The anatomy of a Backstage Plugin

Kamil Wolny
DAZN Engineering
Published in
5 min readOct 7, 2022


Recently I had the pleasure of creating a Backstage plugin rendering GitHub Issues.

Here is a little overview of how it works and what I learned.

First thing first — the what! 🧐

*No disrespect, but I’m assuming that the dear reader knows what Backstage is. However, if not, here is a link to this fantastic project home page

The plugin, based on the well-known GitHub slug annotation associated with the Entity, renders the list of Open issues on GitHub. It downloads data from GitHub Graphql API; hence it requires GitHub Authentication Provider.

The plugin is designed to work with four Entity kinds, and it behaves a bit differently depending on that kind:

  • For Groups and Users, it renders issues from all repositories for which the Entity is the owner,
  • For APIs and Components, it renders issues from only one repository assigned to the Entity.

It is a FE plugin which exposes Backstage tailored React components that can render an adequate Card or a Page.

Let’s get down to business — the how! 🤓

Architecture overview

I think it’s safe to say that Backstage is all about the Developer's Experience and the process of creating a plugin is no exception.

GitHub Issues Plugin was scaffolded with standard Backstage CLI cmd.

From the Backstage documentation, we can learn that:

Each plugin is treated as a self-contained web app and can include almost any type of content.

This is important because thinking about each plugin as a “self-contained web app” gives developers freedom in choosing how to structure their code. The file organisation I’m about to describe worked well for me, but it’s not the only correct one.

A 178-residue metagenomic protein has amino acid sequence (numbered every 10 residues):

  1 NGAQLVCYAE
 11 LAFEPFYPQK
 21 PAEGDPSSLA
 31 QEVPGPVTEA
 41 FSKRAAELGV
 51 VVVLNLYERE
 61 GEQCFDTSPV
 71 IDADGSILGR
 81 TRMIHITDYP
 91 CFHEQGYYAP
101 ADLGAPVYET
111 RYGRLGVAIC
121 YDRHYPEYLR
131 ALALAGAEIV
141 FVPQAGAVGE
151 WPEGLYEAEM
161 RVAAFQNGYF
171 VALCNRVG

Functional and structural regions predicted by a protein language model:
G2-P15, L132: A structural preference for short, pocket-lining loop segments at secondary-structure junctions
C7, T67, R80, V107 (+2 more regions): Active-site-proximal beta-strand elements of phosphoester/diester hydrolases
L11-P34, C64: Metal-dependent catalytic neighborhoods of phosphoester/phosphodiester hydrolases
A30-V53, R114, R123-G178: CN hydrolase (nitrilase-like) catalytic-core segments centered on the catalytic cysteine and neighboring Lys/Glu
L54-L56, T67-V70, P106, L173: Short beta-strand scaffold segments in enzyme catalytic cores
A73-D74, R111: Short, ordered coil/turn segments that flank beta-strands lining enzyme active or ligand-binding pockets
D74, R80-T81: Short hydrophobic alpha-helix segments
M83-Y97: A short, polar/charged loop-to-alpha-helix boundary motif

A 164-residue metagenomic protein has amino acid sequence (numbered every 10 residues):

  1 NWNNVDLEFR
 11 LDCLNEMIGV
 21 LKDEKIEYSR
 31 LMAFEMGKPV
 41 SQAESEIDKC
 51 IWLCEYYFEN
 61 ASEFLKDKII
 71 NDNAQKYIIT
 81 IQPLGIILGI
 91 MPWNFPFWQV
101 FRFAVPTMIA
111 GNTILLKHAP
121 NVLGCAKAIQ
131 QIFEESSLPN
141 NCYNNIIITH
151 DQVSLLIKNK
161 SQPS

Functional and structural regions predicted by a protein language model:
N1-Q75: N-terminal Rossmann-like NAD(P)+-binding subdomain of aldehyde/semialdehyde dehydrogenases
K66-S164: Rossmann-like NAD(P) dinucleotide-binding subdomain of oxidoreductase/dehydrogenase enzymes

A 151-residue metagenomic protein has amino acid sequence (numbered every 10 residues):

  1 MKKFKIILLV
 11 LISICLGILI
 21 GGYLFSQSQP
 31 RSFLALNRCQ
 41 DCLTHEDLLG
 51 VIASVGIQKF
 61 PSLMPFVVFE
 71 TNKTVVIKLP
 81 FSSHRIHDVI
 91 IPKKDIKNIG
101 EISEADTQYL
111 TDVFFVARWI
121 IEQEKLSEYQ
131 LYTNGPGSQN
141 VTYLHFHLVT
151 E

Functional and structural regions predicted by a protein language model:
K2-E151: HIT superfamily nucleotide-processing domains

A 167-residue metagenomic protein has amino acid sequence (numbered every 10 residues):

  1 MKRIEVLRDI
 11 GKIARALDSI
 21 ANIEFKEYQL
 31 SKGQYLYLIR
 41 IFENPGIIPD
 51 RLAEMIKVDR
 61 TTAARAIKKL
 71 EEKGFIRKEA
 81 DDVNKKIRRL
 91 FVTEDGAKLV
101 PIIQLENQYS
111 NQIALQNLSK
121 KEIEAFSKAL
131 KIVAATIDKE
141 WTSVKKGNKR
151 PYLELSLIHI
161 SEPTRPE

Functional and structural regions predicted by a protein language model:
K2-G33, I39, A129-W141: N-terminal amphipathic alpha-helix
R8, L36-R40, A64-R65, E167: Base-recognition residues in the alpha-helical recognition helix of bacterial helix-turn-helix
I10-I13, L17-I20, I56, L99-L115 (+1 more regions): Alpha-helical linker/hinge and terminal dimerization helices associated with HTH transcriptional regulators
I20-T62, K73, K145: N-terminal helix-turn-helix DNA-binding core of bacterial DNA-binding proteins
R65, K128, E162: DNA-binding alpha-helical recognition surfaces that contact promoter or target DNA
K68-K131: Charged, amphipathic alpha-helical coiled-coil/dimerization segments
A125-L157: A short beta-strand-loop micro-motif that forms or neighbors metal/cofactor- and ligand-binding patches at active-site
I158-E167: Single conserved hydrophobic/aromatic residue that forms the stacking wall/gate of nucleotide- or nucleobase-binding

From a broad perspective, the GitHub Issues plugin does two things, it fetches the data from the third-party API and then renders it. The separation of these concerns is reflected in the code structure.

The main folders of the GitHub Issues Plugin (some files are omitted for clarity).

In the src directory, there are three folders, and each has a dedicated function:

  • api/ — this is where the communication with GitHub API is encapsulated; this folder contains an internal plugin API,
  • components/unsurprisingly, this is where the rendering logic lives,
  • hooks/this is the one to connect React to the outside world, fetching the data from the API and reading rendering Entity information from Backstage.

Keeping the API and React worlds separate works as a nice divide-and-conquer technique. When building and testing the API, we are only concerned with problems related to efficiently querying the data. When working on the rendering part, we can treat the API as a black box, being interested only in the contract it exposes. We can mock and test the component's behaviour, not the implementation details. Additionally, this ease of mocking the API comes in handy with setting up the local dev environment when running the plugin in separation.